Technology Friday: Azuqua and iPaaS 2.0: Making Cloud Integration Cool Again

Welcome to Technology Fridays! Today we are going to focus on the integration platform as a service(iPaaS) space and one of the new names that is bringing a lot of innovation to that market: Azuqua. Fresh from a $10.8 million round led by Insight venture Partners, Azuqua is one of the names to follow among the new generation of iPaaS technologies.

The iPaaS segment has seen a lot of demand in the last few years buts the current composition of the market still has major gaps that need to be filled. On one side of the spectrum, we have dominant, enterprise-focused iPaaS stacks such as SnapLogic or MuleSoft CloudHub which posses incredibly sophisticated capabilities but typically require some on boarding and professional services work before a company can leverage their full benefits. On the opposite side of the iPaaS market, we have stacks like Zapier or IFTTT that provide a self-service model that allows developers to quickly get started with the platform but that results too limited for most enterprise scenarios. In between those two groups of iPaaS stacks, the market has created a strong demand for cloud integration technologies that are sophisticated enough to power enterprise scenarios while also simple enough for developers to quickly get started building integration solutions. Let’s call this generation of technologies iPaaS 2.0 and consider Azuqua one of the platforms leading that class.

Azuqua abstracts integration applications using a very simple group of constructs that are available through the Azuqua designer, the platform’s mail development tool. Azuqua introduces the concept of FLOs as a container for all artifacts related to an integration application. A FLO is structurally composed by a series of Cards which represent atomic actions in integration workflows. Azuqua includes two main types of Cards: Actions and Events. From a workflow standpoint, an Azuqua FLO always starts with an Event followed by a series of Actions.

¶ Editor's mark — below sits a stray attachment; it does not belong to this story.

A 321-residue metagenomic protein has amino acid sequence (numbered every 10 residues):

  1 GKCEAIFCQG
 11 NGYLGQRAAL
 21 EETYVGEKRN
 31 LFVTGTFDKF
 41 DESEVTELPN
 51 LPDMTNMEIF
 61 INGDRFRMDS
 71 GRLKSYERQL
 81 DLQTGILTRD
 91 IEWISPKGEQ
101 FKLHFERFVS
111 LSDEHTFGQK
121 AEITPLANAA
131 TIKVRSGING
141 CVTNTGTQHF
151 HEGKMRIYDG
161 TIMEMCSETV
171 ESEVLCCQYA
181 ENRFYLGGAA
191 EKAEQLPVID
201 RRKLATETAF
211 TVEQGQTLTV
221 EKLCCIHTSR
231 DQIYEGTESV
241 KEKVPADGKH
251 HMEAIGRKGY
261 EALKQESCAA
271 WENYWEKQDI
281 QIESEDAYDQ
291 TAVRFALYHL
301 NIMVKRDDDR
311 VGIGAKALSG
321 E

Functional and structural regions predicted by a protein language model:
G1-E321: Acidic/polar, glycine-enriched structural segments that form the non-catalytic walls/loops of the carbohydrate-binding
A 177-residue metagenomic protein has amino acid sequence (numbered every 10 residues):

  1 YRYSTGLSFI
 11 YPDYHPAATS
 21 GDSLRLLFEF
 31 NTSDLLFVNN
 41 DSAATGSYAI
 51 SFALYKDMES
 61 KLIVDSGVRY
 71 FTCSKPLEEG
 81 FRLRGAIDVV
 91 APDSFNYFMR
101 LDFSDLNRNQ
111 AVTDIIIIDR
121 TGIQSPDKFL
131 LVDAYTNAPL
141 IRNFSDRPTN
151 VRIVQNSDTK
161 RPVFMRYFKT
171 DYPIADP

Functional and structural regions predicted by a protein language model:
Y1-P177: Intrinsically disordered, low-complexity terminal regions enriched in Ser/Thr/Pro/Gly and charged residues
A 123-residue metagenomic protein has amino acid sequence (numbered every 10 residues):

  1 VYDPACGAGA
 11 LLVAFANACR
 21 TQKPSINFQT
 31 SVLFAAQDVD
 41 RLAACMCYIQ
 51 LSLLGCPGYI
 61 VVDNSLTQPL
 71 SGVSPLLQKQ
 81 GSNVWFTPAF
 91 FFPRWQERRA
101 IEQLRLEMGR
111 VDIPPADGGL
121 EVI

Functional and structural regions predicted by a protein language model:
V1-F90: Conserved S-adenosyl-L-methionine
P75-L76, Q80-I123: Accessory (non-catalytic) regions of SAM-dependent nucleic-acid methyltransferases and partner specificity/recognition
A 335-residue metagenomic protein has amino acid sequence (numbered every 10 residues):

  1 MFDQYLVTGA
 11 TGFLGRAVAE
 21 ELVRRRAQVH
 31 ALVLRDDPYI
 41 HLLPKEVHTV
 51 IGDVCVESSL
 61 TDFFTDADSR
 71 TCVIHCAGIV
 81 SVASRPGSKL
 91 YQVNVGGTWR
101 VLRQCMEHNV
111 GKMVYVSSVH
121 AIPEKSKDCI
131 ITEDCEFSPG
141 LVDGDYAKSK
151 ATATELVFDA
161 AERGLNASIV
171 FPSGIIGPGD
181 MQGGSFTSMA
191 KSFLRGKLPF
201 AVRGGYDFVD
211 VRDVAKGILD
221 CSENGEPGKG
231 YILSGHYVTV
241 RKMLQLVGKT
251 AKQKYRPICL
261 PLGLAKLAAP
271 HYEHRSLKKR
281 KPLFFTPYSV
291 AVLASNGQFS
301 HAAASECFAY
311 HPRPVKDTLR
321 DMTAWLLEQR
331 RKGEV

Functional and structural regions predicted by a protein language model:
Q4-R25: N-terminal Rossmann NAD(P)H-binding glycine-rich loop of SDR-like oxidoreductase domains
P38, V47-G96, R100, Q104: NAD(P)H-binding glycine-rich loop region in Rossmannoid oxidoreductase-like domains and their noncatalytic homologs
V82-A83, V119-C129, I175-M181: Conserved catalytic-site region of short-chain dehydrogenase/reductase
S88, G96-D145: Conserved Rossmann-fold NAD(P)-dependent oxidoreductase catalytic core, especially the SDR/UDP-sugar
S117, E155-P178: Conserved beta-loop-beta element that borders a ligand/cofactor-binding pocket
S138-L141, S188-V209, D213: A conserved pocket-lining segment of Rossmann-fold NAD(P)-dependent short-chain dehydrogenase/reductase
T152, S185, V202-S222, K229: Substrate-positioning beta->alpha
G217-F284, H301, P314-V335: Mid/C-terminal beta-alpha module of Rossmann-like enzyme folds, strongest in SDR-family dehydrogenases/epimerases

As you might have already figured out, Azuqua Events represent a point-in-time occurrence that triggers the execution of a FLO. Azuqua models Events in three main groups: Application, Scheduled and On-Demand. Application Events are created based on a condition in an external application. Scheduled Events start a FLO oat a specific time while On-Demand Events activate a FLO from an external or internal applications.

Actions are Azuqua Cards that orchestrate the control and data flow of an integration FLO and abstract specific business logic routines. Azuqua includes different categories of Action such as cryptographically functions, control flow primitives or mathematical routines.

Developers can implement Azuqua FLOs directly from the designer and expose them via APis so that they can be invoked by client applications. Azuqua operates like a native cloud service but it also supports connectivity to on-premise back-office systems. the platform has a strong dependency on the Microsoft Azure platform (probably attributed to the DNA of the founding team) but support for other cloud infrastructures should soon follow.


Azuqua is one of the new platform pushing the boundaries of the iPaaS 2.0 market. Another technology I like to place in this category ( of an up and coming iPaaS stack) is Azure Logic Apps which enables iPaaS capabilities as a native Azure service. iPaaS pioneers such as SnapLogic, MuleSoft CloudHub, Dell Boomi or IBM CastIron Live should also be considered competitors of Azuqua.

CEO of IntoTheBlock, Chief Scientist at Invector Labs, I write The Sequence Newsletter, Guest lecturer at Columbia University, Angel Investor, Author, Speaker.

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